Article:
The first musical comedy

The earliest known secular stage play with music, Adam de la Halle’s Le jeu de Robin et de Marion, has been touted as the first musical comedy.

Of the two extant sources, the Paris version is by far the rowdier one—three characters that do not appear in the Aix version engage in mooning the audience, playing with sheep dung, and speaking in unimaginable metaphors worthy of Hungarians.

Common to both versions, Robin, Marion, and the seducing knight are more stock characters, but their lines are pithy and suggestive—e.g., from the scene depicted above:

Knight: You surely won’t put up a fight—you’re just a peasant, I’m a knight!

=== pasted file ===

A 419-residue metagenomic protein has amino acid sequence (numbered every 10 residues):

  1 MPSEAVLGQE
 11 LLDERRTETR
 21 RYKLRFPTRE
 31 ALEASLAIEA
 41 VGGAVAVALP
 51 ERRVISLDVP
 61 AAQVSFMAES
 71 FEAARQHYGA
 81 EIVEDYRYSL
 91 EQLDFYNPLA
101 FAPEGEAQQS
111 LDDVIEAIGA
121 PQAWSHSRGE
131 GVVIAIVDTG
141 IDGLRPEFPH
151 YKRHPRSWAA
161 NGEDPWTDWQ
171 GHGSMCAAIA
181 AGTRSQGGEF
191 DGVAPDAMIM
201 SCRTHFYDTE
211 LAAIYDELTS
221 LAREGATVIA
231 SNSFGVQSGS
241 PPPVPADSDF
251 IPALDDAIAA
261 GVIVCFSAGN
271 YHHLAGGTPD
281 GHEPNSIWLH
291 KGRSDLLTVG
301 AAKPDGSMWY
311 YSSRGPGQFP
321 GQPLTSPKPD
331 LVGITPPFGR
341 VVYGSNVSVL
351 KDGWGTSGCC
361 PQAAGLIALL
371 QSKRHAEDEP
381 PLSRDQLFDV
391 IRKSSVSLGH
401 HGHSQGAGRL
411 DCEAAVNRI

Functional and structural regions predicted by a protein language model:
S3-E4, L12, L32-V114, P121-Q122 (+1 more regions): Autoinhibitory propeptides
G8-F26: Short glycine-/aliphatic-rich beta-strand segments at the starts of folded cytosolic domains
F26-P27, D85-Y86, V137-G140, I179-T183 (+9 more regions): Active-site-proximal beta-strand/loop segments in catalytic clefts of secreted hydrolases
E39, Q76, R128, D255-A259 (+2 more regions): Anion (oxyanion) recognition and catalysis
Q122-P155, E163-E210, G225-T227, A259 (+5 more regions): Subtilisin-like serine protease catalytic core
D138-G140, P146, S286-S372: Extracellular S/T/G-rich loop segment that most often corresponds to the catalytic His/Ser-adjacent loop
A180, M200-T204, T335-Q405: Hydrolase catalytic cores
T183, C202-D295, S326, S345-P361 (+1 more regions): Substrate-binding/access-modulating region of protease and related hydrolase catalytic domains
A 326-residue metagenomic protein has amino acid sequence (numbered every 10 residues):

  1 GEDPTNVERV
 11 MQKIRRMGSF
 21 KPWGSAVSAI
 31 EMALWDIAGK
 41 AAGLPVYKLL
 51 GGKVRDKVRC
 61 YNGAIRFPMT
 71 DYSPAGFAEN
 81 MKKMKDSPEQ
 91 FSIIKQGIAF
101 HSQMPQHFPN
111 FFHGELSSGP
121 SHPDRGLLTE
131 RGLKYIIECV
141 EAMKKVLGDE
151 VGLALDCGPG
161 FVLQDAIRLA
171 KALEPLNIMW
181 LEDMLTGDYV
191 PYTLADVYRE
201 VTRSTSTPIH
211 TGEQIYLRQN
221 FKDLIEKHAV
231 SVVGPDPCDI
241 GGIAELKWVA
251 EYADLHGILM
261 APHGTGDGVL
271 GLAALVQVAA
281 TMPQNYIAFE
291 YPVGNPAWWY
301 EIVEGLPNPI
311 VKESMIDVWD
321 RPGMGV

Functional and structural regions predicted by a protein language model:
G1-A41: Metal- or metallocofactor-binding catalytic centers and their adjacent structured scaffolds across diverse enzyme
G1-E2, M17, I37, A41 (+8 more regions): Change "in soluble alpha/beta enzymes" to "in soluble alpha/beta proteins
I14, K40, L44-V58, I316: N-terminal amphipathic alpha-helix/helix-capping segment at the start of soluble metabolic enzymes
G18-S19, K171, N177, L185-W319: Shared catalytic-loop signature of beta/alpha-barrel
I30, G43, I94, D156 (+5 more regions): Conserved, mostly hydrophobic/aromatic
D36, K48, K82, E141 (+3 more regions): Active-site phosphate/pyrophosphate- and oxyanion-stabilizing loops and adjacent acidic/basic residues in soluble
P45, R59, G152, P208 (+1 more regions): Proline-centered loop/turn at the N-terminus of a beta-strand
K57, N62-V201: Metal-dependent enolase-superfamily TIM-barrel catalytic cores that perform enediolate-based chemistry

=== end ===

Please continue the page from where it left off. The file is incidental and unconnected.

Marion: Money can’t buy love, you know.

Knight: It can buy something like it, though.

This according to “The hows and whys of Adam de la Halle’s Robin & Marion” by Lucy E. Cross (Early music America XVII/1 [Spring 2011] pp. 38–42). Below, a complete family-friendly performance of the work.

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Filed under Dramatic arts, Humor, Middle Ages

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